View Full Version : Bronze/plain bearing lathe oiling question

07-31-2011, 02:32 AM
Those that own or have had experience with lathes using plain bearings, particularly bronze main bearings, a question.

Restarted the lathe today after a year plus :D and since this is the first time I have owned it since "new", is it possible a slight tightening of the bolts clamping the bearings in place (bearings are one piece, split so one side is open, like a compressed letter "C") will help slow the flow of oil (expected) but more importantly could it also lessen the increase in bearing temperature since less oil would be running out? Seems a bit counter intuitive...:confused:

Bit more info if needed.
The main spindle riding on these bearings does not spin as freely as I had expected, though I have no point of reference, but there is only a very slight raise in temperature on the larger of the two, the smaller of the two has no noticeable change (very unscientific, simple touch). When switched on the motor certainly has no issue in starting movement of the main spindle and when switched off, the spindle does rotate 2/3/4 revolutions before full stop (sorry, did not count exactly and was also experimenting with pulley drive belt tightness).
There is very little "up/down" movement of spindle when I lean on it, though there is a fair bit of "lateral" movement (need to adjust pressure via screw collar on the end of main spindle...ran out of time today) so there maybe a "sweet spot" that is a little more worn and once always there, could ease rotation a bit.
Bolts in question were finger tight. It is also possible the shim on the front bearing needs to be slightly thicker.

Thanks, Russ

07-31-2011, 02:50 AM
The bolts that clamp the bearing on the shims are not an adjustment. They should be tightened on the shims which are the clearance adjustment. A slight temperature rise at max rpm is normal. So is a slight amount of clearance at rest. There must be clearance for the bearing to function. When it is running the clearance is filled with oil and is nearly incompressible. It also serves a damping function since the oil takes time to be squeezed out. This same principle is used in jet turbine bearings. It's called a "squeeze film damper".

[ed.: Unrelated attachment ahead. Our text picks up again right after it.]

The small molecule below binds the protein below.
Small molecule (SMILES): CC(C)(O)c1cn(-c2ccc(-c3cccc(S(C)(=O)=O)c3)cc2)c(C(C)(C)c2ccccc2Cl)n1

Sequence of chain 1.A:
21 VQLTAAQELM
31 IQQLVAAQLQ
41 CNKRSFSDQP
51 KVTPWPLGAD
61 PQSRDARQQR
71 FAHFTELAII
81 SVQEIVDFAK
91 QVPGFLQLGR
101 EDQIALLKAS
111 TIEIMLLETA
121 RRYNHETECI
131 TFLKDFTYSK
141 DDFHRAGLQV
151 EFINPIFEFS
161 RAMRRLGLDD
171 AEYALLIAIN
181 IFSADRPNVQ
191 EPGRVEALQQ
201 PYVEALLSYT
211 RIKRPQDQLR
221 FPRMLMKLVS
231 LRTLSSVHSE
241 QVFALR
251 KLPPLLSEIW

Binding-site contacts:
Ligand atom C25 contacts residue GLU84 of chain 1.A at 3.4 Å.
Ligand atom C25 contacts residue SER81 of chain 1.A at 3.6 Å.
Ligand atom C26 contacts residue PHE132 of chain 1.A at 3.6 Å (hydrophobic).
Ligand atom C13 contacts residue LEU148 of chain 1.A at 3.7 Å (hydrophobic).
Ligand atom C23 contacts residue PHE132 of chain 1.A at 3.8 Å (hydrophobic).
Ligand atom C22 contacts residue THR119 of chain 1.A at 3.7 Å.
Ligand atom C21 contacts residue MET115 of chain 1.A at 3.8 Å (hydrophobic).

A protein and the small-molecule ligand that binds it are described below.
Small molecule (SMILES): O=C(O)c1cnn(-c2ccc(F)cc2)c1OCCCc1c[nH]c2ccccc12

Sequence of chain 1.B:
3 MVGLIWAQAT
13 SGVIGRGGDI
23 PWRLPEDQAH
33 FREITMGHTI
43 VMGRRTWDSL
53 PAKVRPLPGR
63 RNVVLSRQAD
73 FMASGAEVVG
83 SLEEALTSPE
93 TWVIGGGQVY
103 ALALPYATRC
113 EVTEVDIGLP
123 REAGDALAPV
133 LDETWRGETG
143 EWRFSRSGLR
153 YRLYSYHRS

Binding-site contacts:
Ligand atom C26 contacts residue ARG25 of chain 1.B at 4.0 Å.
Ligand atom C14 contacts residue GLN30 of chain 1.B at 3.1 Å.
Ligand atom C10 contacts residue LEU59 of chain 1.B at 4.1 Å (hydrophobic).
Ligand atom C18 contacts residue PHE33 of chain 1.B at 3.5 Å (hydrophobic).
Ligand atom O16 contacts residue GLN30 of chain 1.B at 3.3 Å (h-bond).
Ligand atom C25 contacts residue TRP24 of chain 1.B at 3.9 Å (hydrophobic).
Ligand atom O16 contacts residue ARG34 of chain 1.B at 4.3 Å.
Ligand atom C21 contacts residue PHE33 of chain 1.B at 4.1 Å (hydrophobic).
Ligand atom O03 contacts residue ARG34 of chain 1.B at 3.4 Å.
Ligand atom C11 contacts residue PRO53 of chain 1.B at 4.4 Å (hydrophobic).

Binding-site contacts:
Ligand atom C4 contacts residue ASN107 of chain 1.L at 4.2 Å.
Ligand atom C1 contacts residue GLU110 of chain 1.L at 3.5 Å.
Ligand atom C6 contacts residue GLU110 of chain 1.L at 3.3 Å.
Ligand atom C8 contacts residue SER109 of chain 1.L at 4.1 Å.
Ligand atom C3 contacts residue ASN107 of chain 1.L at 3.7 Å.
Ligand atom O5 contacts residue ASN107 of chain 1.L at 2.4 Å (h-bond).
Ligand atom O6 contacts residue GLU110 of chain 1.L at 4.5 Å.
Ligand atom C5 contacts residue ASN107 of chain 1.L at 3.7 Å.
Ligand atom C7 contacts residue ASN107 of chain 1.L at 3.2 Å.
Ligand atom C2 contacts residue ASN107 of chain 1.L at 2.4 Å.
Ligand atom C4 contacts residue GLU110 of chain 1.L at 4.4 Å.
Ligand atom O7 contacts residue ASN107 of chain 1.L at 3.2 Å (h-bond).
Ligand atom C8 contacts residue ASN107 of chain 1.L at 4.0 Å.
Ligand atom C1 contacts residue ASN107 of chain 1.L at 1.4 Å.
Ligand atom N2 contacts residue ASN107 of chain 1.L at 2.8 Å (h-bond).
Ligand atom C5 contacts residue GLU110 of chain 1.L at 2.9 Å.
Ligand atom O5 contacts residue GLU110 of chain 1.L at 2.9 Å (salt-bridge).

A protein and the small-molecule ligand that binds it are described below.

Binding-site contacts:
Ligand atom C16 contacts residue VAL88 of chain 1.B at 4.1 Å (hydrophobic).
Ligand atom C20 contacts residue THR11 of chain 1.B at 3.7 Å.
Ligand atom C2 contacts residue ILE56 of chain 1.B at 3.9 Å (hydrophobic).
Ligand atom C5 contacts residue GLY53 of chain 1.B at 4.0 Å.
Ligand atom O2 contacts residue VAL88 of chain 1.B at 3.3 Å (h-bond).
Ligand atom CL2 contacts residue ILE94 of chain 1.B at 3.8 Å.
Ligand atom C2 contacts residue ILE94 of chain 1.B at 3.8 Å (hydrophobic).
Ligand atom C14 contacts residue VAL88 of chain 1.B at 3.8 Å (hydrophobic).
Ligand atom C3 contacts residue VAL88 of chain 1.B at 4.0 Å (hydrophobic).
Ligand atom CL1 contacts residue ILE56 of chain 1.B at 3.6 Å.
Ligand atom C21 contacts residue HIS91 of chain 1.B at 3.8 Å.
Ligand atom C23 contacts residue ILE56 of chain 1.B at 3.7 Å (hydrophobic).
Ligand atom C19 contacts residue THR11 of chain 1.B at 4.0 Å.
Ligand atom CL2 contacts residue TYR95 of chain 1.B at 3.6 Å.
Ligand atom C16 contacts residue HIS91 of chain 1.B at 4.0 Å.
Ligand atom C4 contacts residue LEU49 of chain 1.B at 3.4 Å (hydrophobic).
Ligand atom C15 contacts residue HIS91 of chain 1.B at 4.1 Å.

Closing up the gap will make the bearing run hotter and risks the bearing surfaces making contact. It will also reduce the damping effect. This is assuming that the clearances are not too large due to wear. If the lathe has been correctly lubricated since new it should not display any wear and the clearance should be correct. When I overhauled my 1937 South Bend headstock recently there was virtually no visible wear on the spindle or the spindle housing.

07-31-2011, 04:18 AM
Hi Russ, you don't say what lathe you have. Not all plain bearings are the same design, although the principle of operation is similar.

1. There should be spindle/bearing clearance when the spindle is stationary. No clearance means no oil.

2. The spindle/bearing will run hotter with:

- smaller spindle/bearing clearance.

- higher oil viscosity.

- higheer spindle speed.

The higher temperature is not due to bearing friction (there should be no contact) it is due to the frictional flow within the oil film itself.

My Lathe has a specified static clearance between the spindle OD and the bearing ID of 0.02mm. The specified oil is ISO32. The stabilised temperature at 3,550 rpm is around a measured 35 degrees C.

If your bearings are not getting hot and you have no measurable clearance leave well alone.